By putting down Mrtieatter Am and giving his territories to the Porte, we deprive these countries of an efficient government ; and we expose them to the oppression of some dozen of irresponsible tyrants, who purchase from the Porte the permission to fleece and oppress the people until the like permission is sold to others strong enough to dispossess them. We are told tlInt MEHEMET ALI does not manage his territories in accordance with the true principles of political economy : what prince, Christian or. Mahommedan, does manage bus territories in accordance with these principles ? We are told that he is arbitrary : would the creatures of the Sultan be less so ? We are told that he is the government of Egypt—that his power dies with hint ; but that the Ottoman Sultan has a sacred character in the eyes of his subjects. This comes of men talking about what they do not know : we laugh at the Orientals for thinking all Europeans Franks, and are ourselves guilty of as gross a blunder in thinking all Mussulmans Turks, All Mohammedans are not Turks, and all Turks are not Osmanlees. The reigning family ee Persia at this moment is Turkish ; but neither the Shah nor its subjects believe that the descendants of OSMAN have a right divine to reign over them. BURCIEHARPT found the Arab trailers to the South of Egypt as jealous of the rivalry of Turks, as anxious to deter them from visiting their trading haunts, as PARK found the Arabs of the West jealous of Christians and hostile to their penetrating into Central Africa. If the Sultan at Constanti- nople was looked upon throughout Islam with respect as the guardian of the holy cities, it must not be thence inferred that he was believed to have inherited the authority of the Caliphs over all the faithful. The Sultans of Constantinople were respected after they had won the guardianship of Mecca and Medina by the sword; and Islam would pay equal respect to those who by the same means wrested, it from them. But even though we could conceive opprobrium attaching in the minds of Mussulmans to him who should forcibly dispossess the de facto guardian of the holy cities of that preeminence, this opprobrium cannot attach to ME- HEMET Air. The Wahabees had wrested the guardianship from the Porte, and that government was too feeble to regain it. MESE- MET ALL found the access to the holy cities barred against all but the fbllowers of the Wahabees, and he threw them open anew to the pilgrimages of the faithful. Ile has a right to retain that guardianship which he alone has the power to exercise.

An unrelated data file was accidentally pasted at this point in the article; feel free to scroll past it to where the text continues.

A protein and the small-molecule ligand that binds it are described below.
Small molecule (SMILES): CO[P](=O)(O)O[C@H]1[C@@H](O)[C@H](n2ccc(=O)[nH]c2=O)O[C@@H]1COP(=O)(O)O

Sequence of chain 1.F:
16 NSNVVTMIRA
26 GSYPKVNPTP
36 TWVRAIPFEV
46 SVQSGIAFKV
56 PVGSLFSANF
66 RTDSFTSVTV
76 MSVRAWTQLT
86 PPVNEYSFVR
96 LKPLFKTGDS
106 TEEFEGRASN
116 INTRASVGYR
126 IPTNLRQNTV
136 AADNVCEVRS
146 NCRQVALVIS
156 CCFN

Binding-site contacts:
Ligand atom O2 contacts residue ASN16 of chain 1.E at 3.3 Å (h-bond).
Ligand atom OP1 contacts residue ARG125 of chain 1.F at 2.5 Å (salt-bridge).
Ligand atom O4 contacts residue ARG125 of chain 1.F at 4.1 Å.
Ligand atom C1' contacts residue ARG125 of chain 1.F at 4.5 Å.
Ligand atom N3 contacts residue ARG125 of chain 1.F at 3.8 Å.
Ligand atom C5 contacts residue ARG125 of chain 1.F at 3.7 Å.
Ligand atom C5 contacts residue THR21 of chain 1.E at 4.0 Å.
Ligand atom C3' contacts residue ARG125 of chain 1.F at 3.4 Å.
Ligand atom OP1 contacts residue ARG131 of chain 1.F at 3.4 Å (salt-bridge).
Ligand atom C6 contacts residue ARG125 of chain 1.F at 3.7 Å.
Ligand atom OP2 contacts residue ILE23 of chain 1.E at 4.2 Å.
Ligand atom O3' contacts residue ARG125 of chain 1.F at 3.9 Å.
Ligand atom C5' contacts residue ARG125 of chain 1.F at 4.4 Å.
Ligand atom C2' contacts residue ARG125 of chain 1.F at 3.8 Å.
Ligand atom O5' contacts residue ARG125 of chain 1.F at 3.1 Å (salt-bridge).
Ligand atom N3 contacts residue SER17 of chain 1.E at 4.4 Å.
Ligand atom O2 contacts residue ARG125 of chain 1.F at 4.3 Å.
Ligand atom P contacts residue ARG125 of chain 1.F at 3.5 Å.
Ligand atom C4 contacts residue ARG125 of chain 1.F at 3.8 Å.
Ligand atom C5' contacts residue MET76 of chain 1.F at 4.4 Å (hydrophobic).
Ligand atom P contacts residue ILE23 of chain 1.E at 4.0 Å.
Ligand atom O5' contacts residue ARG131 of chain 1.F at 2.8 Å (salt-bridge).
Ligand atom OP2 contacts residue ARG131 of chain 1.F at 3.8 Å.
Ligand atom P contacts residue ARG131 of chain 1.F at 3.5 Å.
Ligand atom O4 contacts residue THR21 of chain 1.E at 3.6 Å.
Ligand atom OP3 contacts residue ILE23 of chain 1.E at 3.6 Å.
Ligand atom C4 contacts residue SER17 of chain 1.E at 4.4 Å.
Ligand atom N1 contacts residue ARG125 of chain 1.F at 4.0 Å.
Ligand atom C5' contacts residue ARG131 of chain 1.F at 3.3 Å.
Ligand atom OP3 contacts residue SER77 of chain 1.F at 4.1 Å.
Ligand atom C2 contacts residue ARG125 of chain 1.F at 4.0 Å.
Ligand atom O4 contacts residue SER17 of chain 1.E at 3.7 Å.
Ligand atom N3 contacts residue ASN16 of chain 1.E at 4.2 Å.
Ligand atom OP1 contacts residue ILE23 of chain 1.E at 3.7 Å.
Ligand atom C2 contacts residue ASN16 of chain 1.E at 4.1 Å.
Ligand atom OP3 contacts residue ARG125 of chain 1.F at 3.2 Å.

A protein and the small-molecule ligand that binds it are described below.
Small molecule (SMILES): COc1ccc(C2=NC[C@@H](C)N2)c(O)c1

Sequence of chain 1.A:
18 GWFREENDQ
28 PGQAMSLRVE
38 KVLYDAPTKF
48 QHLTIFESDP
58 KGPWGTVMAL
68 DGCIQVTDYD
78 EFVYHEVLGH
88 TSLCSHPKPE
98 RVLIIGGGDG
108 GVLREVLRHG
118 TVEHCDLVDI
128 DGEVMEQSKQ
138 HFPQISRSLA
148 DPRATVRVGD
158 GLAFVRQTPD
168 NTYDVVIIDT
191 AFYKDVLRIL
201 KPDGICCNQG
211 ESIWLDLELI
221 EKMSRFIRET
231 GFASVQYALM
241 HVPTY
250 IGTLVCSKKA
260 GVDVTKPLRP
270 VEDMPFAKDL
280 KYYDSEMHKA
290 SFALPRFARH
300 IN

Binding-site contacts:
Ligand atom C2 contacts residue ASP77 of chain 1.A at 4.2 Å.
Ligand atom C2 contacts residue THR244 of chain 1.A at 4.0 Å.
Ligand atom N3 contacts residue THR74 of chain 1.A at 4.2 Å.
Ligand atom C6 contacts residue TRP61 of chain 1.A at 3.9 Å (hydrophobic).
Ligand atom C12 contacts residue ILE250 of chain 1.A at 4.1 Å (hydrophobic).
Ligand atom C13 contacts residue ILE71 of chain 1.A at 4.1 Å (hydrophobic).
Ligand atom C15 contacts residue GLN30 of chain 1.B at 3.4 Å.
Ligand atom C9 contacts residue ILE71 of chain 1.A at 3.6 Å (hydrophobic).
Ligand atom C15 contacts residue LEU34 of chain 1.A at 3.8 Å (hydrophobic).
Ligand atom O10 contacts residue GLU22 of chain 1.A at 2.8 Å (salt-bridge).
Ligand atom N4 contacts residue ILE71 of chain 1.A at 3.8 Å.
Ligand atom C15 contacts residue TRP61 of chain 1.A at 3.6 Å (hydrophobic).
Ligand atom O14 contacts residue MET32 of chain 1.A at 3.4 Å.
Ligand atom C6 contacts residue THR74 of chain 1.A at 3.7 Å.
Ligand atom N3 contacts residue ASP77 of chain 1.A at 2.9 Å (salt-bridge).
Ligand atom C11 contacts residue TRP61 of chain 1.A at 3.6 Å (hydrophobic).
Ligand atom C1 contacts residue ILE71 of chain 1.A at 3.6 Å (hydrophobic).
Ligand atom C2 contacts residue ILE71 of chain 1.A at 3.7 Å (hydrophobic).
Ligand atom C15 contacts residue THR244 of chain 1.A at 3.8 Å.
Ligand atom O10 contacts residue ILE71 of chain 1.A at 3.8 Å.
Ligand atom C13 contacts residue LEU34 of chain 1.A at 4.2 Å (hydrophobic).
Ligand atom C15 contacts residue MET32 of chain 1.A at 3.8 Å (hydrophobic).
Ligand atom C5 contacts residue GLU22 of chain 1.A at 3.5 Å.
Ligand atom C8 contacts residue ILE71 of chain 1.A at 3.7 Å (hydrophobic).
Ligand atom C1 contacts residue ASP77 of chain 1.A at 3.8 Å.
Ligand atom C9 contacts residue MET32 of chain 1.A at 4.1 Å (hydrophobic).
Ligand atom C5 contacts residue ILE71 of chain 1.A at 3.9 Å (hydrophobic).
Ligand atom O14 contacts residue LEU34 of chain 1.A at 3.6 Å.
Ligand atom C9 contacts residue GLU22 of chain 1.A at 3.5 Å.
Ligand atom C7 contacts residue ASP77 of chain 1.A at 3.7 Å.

These considerations may teach us, that in interfering between MEHEMET ALI and the Government of Constantinople, we are meddling in a squabble, of the rights of which we know so little that it is ten chances to one we do harm instead of good. We do not know that his subjects are dissatisfied with Minimum ALL We do not know that his power must necessarily die with itim. But we do know, that were he removed to-morrow, the rulers at Constantinople could not give the countries subject to his au- thority a real efficient government. What right have we to rob a nation of a man to give it a name in exchange ? What right have the European Governments to intermeddle in the family jars of Islam ? What would France or England say were Persia, Turkey, Egypt, and Afghanistan, to keep ambassadors at Paris or London and send fleets there to dictate what alliances the nation should form and what dynasty it should obey ? Are we so wise and suc- cessful in our practice of the art of government as to induce Ma- hommedans to follow our counsels ? Before France, England, and Russia, undertake to arrange the affitirs of Egypt and Turkey, it might be as well that the King of the French could show himself in public without being shot at ; that the people of England, tottering on the verge of insurrection, should be pacified ;' and that rumours of plots should cease to be smuggled across the well- guarded frontiers of Russia.